Sometimes veteran players take preseason lightly. They show up and go through the motions, mostly to avoid any unnecessary injuries. So far, that hasn't been the case with the Celtics this year. Both the starters and the bench have shown up to play each and every night. Three games into the schedule the second unit has arguably garnered more attention than the starters. Regardless of where the production is coming from, what matters so far is that every player who will seemingly play a significant role this season has shown us something. Except for Rajon Rondo.
I'm not trying to bash Rondo, nor am I saying I don't have faith in him. I think he's one of the best point guards in the league. I'm merely surprised as to why he hasn't asserted himself more this preseason. Do I think he eventually will? Of course I do. I just find it odd that every other player on the roster seems to be going out of their way to show us all something, whether it be a new weapon in the arsenal or that they're finally healthy and Rondo appears to just be out there.Kevin Garnett has so far shown no lingering side effects from right knee surgery this summer. His jump shot looks smooth, he's been very aggressive on the boards and he's even gotten in the face of some of his opponents. He elected to use the preseason to test out the knee, work on his endurance and get reacquainted with the speed of the game.
Paul Pierce and Ray Allen are both in tremendous shape and Pierce proved that by throwing down a very rare reverse dunk on Friday against the Knicks and by pouring in 25 points against the Nets on Sunday. Allen dropped a preseason high 13 points against the Knicks on Friday and has acknowledged that his feet feel better than ever.
Kendrick Perkins slimmed down by 15 pounds and appears to have a legitimate short range jump shot in his offensive arsenal now.
Rasheed Wallace, Eddie House, Marquis Daniels, Glen Davis and Brian Scalabrine have formed quite a cohesive and effective second unit and have played a major part in vanquishing opponents all on their own.
Lester Hudson has turned some heads, as he appears comfortable handling the ball and has shown a lot of heart and hustle, signifying that he truly wants to make this team. Even Mike Sweetney has made Celtics fans at least consider the notion that he stands a chance at making the final cut.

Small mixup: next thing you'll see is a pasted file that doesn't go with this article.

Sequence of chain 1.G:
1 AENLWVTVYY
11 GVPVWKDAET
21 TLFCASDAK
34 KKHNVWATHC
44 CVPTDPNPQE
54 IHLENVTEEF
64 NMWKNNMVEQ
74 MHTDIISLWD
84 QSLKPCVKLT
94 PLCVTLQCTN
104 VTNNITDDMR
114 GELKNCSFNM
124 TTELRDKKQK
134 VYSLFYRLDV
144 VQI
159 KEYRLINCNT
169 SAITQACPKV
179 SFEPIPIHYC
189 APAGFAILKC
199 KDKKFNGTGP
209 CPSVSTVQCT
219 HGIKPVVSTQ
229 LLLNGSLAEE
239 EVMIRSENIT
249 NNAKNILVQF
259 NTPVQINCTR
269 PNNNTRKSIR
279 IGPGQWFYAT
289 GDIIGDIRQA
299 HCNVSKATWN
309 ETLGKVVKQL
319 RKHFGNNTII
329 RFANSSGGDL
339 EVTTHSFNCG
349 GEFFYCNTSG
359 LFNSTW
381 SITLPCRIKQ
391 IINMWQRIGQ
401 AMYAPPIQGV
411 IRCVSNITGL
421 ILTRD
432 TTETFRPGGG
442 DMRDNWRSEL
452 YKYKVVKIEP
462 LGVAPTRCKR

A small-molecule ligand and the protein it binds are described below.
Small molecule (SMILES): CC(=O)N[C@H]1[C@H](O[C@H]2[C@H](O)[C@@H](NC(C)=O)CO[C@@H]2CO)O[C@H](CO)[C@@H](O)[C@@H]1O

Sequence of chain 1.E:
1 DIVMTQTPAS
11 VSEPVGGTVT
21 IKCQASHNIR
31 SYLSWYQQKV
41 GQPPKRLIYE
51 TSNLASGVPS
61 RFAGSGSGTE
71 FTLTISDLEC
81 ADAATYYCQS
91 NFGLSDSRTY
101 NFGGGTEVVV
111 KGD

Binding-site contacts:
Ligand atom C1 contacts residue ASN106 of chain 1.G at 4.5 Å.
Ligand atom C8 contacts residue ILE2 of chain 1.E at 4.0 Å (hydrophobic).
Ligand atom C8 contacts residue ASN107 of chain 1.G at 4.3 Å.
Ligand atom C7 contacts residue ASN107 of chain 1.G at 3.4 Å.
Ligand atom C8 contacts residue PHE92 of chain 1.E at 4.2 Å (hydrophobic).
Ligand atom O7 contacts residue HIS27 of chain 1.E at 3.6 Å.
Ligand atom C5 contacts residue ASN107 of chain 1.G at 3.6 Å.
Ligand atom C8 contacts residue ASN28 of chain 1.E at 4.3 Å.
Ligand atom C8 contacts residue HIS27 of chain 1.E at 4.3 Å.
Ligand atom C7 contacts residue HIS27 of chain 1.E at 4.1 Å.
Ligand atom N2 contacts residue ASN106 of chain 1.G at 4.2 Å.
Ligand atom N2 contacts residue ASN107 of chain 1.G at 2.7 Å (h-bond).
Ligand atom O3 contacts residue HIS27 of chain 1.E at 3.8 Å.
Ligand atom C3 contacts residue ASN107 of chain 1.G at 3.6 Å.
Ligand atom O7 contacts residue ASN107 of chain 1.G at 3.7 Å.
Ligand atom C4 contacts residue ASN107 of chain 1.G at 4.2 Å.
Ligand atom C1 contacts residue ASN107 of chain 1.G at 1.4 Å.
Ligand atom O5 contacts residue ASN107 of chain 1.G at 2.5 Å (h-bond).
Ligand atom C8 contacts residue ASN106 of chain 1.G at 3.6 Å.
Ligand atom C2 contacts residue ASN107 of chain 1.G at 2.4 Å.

But what about Rajon Rondo? After teammates and personnel proclaimed he had the best training camp out of everyone and after Rondo himself stated that he was one of the smartest point guards in the league in an interview with Peter Stringer, the expectations were mounting. Couple that with the reports that Rondo spent time working on his jump shot with Mark Price this summer and that he added 11 pounds of muscle, and we expected to see tremendous strides in Rondo's game, even early on.
I'm well aware we're not even halfway through preseason, but it's safe to say we expected to see something out of Rondo by now. And no, him skying for a dunk and a block against the Nets does not count. We're not looking for Rondo to grace SportsCenter every night. We're looking for Rondo to effectively lead this team.
His stats thus far:
21.3 minutes, 7-20 shooting (35%), 7-10 FTs, 7.0 points, 1.6 rebounds, 3.0 assists, 1.3 steals, 3.33 turnovers and 3.0 personal fouls.
So far the jump shot doesn't appear to be that much improved and he still seems to pass up on it at times. If anything, one might assume preseason would be the perfect time for Rondo to hoist the jumpers up there, at least to test out any new methods in real game scenarios.
His decision making appears sketchy as well. He seems to be getting too fancy on fast breaks at times and also seems to want to force the ball inside, even when he doesn't have an ideal angle or passing lane. His passes seem errant and he doesn't appear very vocal, despite acknowledging on media day that he's ready to speak up more.
The turnovers are slightly disconcerting as well. The 3.33 number is significantly higher than his 2.6 average from last season and his assist to turnover ratio has plummeted from 3.15 to 0.9. Rondo's always been one to value the ball and typically seems a step ahead of most of his defenders, but we just haven't seen it this preseason. Even play-by-play man Mike Gorman announced after the Nets' telecast that he was slightly concerned with Rondo's game.
After all of the aforementioned reports, I expected bigger and better things so far. Maybe he's suffering from preseason syndrome. Maybe he'll explode October 27th against Cleveland. Whatever the case may be, he doesn't appear to be meeting raised expectations. Hopefully that will change sooner rather than later.